|UNITED STATES OF AMERICA,||
The district court sentenced Mr. Samora-Sanchez under the United States Sentencing Guidelines to a sentence of 41 months. On direct appeal, Mr. Samora-Sanchez raised two constitutional challenges to the Sentencing Guidelines, neither of them based on the Sixth Amendment, and contended that he should be sentenced without regard to the Guidelines. In an unpublished Order and Judgement, this Court rejected those arguments and affirmed the sentence. United States v. Samora-Sanchez, 122 Fed. Appx. 909, 910 (10th Cir. 2004). Mr. Samora-Sanchez sought a writ of certiorari from the Supreme Court. Subsequently, the Supreme Court rendered its decision in Booker, and vacated and remanded this case for reconsideration in light of Booker.
On remand, Mr. Samora-Sanchez offers two arguments for requiring the district court to resentence him. First, he contends that his argument at sentencing that the Sentencing Guidelines violated the separation of powers was sufficient to preserve his argument that his sentence violates the Sixth Amendment. If he properly preserved the error, he continues, the error was not harmless and requires a remand for resentencing. In the alternative, Mr. Samora-Sanchez argues that if he did not properly preserve the error his sentence was plainly erroneous and should be remanded to the district court. We disagree with both arguments and AFFIRM.I.
On October 14, 2003, a Border Patrol Agent encountered Mr. Samora-Sanchez in a Greyhound bus station in Albuquerque, New Mexico.(1) Mr. Samora-Sanchez admitted that he was a Mexican citizen illegally in the United States. A check of immigration records revealed that Mr. Samora-Sanchez had been deported from Laredo, Texas on February 28, 2001. This deportation occurred after he was convicted in June 2000 in Oklahoma of assault with a deadly weapon and of carrying a firearm while intoxicated. There was no record of Mr. Samora-Sanchez receiving consent from the Secretary of Homeland Security to reapply for admission into the United States.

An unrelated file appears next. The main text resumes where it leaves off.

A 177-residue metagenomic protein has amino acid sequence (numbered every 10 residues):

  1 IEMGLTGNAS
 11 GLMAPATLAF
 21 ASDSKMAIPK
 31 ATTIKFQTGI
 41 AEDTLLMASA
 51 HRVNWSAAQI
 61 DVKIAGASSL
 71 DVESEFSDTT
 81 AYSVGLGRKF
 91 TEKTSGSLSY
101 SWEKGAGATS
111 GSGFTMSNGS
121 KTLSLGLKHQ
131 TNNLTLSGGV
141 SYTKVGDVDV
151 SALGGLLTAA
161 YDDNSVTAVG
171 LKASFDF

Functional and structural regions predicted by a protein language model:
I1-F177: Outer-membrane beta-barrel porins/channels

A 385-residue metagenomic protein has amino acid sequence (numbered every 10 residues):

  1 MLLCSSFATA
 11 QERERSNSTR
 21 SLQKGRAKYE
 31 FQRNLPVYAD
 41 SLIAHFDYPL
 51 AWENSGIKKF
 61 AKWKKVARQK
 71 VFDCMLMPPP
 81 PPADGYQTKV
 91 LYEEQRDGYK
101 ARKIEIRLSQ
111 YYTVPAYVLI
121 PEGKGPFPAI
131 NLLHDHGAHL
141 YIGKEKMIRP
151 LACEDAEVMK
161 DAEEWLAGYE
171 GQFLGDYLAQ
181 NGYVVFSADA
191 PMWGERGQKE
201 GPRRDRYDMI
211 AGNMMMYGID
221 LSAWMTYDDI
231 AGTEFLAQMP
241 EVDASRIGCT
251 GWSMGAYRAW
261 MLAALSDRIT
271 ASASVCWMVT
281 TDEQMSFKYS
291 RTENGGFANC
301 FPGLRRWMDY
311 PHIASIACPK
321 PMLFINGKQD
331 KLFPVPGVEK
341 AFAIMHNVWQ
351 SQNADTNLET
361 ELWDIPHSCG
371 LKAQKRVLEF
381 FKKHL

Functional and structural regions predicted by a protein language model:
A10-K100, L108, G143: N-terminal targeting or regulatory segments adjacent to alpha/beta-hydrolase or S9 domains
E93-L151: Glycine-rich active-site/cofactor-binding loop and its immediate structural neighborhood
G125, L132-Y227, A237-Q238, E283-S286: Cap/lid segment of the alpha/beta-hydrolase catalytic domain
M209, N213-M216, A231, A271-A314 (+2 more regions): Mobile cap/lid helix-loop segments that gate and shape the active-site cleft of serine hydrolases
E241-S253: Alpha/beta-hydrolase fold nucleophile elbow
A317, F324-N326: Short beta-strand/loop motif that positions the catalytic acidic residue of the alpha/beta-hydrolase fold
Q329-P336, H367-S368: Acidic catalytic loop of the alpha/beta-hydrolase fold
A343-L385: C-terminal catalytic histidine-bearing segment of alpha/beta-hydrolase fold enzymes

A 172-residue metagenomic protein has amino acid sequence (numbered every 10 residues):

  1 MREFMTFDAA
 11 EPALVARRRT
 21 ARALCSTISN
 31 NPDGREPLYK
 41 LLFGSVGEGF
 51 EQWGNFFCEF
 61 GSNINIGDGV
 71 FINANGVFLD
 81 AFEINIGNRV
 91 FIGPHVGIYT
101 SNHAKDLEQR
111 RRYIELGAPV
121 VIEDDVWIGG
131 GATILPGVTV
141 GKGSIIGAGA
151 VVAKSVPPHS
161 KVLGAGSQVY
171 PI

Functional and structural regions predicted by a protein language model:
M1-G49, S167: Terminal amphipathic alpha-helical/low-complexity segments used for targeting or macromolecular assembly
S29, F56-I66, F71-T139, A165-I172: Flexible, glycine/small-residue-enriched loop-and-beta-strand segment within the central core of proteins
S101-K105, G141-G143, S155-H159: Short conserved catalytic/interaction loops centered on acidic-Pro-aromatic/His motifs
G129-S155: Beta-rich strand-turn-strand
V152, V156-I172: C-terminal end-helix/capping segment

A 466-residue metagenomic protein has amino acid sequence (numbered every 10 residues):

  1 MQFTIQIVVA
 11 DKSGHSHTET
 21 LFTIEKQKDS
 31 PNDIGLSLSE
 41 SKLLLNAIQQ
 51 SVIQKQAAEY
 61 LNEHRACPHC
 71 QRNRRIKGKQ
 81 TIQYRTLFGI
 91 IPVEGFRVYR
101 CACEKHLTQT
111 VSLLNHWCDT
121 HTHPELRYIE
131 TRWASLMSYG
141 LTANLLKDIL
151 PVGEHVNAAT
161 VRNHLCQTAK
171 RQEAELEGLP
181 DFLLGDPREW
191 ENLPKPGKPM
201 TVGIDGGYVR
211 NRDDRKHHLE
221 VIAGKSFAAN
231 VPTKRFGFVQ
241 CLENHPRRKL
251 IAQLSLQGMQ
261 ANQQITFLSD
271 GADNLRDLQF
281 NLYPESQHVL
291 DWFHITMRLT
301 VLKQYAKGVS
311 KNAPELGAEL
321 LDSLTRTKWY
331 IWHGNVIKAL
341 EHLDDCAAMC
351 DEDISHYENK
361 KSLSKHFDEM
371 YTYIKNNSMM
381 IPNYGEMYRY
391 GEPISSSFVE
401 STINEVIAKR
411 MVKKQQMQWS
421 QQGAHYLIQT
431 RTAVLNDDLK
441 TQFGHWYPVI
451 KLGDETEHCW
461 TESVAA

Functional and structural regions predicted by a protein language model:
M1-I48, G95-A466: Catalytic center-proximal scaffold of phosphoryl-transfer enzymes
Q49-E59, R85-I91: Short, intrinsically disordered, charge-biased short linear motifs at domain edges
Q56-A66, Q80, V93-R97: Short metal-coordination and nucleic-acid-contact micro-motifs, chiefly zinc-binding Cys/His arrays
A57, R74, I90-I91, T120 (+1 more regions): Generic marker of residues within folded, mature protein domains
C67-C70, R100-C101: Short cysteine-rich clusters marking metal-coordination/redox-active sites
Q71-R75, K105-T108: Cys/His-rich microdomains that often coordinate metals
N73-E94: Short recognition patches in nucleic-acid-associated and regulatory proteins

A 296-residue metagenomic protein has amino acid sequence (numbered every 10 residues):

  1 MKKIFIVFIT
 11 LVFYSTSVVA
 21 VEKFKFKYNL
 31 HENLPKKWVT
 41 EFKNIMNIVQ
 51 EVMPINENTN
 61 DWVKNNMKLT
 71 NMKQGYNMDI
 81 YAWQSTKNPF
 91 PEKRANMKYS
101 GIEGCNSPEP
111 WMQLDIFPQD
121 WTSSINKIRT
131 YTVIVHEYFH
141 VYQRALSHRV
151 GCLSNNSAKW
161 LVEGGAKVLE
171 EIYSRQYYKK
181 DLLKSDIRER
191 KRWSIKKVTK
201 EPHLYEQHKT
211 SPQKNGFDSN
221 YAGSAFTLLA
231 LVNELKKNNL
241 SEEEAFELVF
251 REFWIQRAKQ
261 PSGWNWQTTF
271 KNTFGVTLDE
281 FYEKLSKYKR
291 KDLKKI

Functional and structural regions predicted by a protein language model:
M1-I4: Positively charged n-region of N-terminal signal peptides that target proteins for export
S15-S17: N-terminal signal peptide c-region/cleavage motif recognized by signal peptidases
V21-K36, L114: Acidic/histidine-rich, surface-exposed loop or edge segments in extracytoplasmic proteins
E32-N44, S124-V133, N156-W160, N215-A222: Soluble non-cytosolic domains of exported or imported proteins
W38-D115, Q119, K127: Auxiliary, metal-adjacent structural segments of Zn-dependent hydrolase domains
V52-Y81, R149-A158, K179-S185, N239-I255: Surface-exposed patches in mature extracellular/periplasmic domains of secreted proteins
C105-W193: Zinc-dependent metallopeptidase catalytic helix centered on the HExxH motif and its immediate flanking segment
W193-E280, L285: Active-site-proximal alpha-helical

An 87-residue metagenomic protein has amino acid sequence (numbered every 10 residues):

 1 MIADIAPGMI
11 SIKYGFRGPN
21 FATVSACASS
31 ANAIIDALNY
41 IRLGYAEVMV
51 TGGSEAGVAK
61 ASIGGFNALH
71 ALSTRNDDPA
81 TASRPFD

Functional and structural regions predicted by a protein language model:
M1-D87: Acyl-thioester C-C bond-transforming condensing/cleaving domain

Mr. Samora-Sanchez entered into an agreement pleading guilty to the offense of reentry of a deported alien previously convicted of an aggravated felony in violation of 8 U.S.C. § 1326(a)(1) and (2), and (b)(2). At sentencing he requested a downward departure of two levels, based on U.S.S.G. § 5H1.6, due to his extensive family obligations. The district court rejected the departure, but did express sympathy for Mr. Samora-Sanchez's situation:
I am unable to come to the conclusion that his case falls outside the heartland. And I would like to help you, but my judgment is that if I did, I would be abusing my discretion and treating him differently than others in the same situation. And I'm therefore unable to conclude that his case warrants a downward departure. I have personally seen in Central and South America the poverty and difficulty that people such as his relatives have in making a living, and I wish there was something more I could do; but I can't do this.
Sent. Tr. 12, Aplt. Supp. Br., Attachment B. Mr. Samora-Sanchez also challenged the constitutionality of the Guidelines as a whole and the constitutionality of the PROTECT Act on the grounds that the Guidelines and the PROTECT Act violated the separation of powers.